In 1909, 111 privies and pail closets were converted to WCs, and 682 sanitary dustbins were provided. At that time, 1910 had the lowest recorded death rate, on average seven people per thousand. Infantile mortality was approaching 73 per thousand. The M.O.H. recommended keeping children away from school until they reached the age of five years old.

Dr Chambers died on April 18th 1911. The work he did for the council was excellent, and his foresight in some areas of health was remarkable. Dr Chambers came to Long Eaton in 1886 and was M.O.H. for 24 years. On his death, the town lost a capable medical officer and his patients lost a skilful and talented medical advisor.

Six revolving shelters were provided for the open air treatment of tuberculosis in 1912. During the outbreak of the First World War, a new sewer was laid down Lower Brook Street to Oakley Road to replace the existing iron sewer, also a new sewer was provided along Sawley Road (Tamworth Road) to St John's Street and Cobden Street. Dr Milligan became Minister Of Health between 1916-1918, after which Drs Bloomer and Beane were appointed as joint M.O.H.s for the rest of the war period. Dr Bloomer was appointed the lone M.O.H. in 1919.

In 1921, due to the coal strike of that year and the difficulty of obtaining coal, the supply of water taken from the Derwent Valley Board was increased by 50,000 gallons per day. In December 1922, Dr Bloomer was forced to resign due to ill health. Mr H. Raven was appointed on January 7th 1922 to succeed Mr Frank Worrall as Engineer and Surveyor to the council, and the M.O.H. sanctioned a loan of 30,000 for the conversion of pail closets, privies etc. to the water carriage system. The ministry also sanctioned a loan of 15,544 over a period of 30 years for the purpose of laying water mains in the New Sawley Ward. Dr John Moir was appointed M.O.H. in April 1923.

1925 saw the new sewage scheme at Toton completed. In 1928 the Sanitary Inspector took over the collection and disposal of domestic waste. Controlled tipping was commenced at the old sewage works in 1931, and completed in the same year. Similar work was also done at a site on Roosevelt Avenue, but this wasn't completed until 1934 along with a field on Stud Farm, Wilsthorpe, near to the Brown Brook (Golden Brook). Tipping also began on some of the council's land on Meadow Lane, with the purpose of creating and raising the land to make a direct route to the River Trent, which became very popular in later years, not only with local residents but people from the surrounding district, as a recreation area.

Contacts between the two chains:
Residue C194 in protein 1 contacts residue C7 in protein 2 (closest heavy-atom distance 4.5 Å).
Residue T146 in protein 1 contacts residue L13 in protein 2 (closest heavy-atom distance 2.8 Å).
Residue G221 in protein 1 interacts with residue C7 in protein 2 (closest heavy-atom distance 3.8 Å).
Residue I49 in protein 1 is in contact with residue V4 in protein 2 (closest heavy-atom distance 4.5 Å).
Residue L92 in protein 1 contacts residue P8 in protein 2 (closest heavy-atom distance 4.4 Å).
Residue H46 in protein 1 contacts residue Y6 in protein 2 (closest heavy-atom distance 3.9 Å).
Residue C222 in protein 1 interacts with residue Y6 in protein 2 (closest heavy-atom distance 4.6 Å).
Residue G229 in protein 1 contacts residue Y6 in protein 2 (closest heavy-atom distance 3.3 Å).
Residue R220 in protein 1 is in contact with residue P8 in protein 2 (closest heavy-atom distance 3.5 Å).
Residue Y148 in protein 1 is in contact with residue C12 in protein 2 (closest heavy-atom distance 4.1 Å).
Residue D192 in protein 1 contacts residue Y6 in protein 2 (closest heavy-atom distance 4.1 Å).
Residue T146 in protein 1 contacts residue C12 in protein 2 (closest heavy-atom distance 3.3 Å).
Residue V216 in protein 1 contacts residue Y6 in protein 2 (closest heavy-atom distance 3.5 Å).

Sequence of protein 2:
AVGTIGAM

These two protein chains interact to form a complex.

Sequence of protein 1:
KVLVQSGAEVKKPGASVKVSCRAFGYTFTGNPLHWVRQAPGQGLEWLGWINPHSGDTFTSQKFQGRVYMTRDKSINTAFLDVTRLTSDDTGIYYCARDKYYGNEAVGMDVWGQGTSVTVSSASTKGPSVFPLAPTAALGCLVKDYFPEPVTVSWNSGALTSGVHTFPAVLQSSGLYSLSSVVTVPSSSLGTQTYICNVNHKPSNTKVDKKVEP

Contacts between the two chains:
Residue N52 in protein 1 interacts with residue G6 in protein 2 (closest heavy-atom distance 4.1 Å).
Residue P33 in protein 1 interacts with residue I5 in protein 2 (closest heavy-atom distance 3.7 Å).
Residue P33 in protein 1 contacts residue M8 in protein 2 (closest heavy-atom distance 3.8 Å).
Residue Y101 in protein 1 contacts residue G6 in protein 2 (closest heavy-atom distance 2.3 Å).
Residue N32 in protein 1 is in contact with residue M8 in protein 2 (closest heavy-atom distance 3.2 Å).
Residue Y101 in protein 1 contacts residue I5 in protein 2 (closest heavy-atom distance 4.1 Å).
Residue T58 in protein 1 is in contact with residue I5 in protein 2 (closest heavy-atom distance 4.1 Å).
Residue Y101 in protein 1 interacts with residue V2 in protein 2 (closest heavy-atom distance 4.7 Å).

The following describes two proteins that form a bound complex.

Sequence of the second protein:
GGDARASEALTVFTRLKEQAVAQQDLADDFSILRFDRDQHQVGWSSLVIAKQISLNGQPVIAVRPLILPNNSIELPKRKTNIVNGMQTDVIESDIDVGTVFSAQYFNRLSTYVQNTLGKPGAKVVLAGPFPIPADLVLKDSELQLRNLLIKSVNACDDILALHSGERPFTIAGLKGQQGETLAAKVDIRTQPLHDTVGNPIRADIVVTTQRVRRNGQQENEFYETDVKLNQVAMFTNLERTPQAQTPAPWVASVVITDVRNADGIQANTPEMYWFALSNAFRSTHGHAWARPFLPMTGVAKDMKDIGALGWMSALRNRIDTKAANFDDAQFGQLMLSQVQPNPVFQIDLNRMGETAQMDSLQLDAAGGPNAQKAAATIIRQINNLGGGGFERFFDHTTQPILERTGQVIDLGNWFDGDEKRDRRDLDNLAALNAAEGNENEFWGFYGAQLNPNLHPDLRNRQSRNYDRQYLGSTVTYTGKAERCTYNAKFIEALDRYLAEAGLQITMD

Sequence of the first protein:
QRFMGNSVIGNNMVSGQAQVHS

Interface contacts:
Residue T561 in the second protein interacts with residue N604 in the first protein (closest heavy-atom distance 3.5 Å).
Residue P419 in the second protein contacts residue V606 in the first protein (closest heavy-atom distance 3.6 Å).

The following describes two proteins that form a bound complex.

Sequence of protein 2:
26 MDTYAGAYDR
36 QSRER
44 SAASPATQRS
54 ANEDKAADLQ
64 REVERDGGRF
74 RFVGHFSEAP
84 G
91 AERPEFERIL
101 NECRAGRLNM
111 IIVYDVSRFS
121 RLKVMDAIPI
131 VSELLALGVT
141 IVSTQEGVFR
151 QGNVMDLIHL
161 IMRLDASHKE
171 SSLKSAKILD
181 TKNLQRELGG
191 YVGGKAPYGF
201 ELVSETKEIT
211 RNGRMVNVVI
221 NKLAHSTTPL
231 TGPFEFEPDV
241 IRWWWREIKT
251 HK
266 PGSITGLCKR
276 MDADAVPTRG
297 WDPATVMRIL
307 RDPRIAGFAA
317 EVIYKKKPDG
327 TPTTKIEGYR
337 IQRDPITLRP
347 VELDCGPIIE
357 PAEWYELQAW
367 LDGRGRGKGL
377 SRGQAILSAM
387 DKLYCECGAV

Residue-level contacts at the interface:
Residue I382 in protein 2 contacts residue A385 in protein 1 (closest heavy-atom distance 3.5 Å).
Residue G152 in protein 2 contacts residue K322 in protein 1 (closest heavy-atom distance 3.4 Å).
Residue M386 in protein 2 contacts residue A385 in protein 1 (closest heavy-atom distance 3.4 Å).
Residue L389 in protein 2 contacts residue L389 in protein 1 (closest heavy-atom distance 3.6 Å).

The open air swimming baths plans were prepared and approved in 1933, the building work was completed by 1935 (for more details on the swimming baths, see the Entertainment page). With the outbreak of the Second World War, there came the need for making provisions for the safety of the population in case of air raids.

The Co-operative slaughter house and cold storage was taken over in January 1940 by the Ministry Of Food for the supply of English meat for an estimated population of 44,000. Slaughtering commenced in May of that year, and figures for the animals slaughtered during 1941 were: beasts - 1,574; sheep and lambs - 5,829; pigs - 486 and calves - 1,710. From 1943 the slaughterhouse was discontinued and meat was supplied from the Nottingham Abattoir.

Mr John Tomlinson, Sanitary Inspector to the Urban District Council, retired in July 1944, after 37 years service. Mr Tomlinson was also Food Officer during the 1914-1918 war, and saw the development of Long Eaton during his 37 years service grow from a large village of 13,000 population, to a thriving town of 28,000+ people.

Following the floods in 1946 and 1947, the public water supply was taken to the Trent Lock area in 1948 by a 4" main which led from Reedman Road in Sawley. During later years, a large water treatment works was built adjacent to the M1 motorway near to Church Wilne. As this now includes a Chlorine storage facility, an alarm system has been set up to warn nearby Sawley residents in case of a Chlorine leak. The alarm is tested at 11:00am on the first Friday of each month by the Severn Trent Water Authority. Residents also keep an instruction sheet handy which advises them on what action to take should the alarm be for real.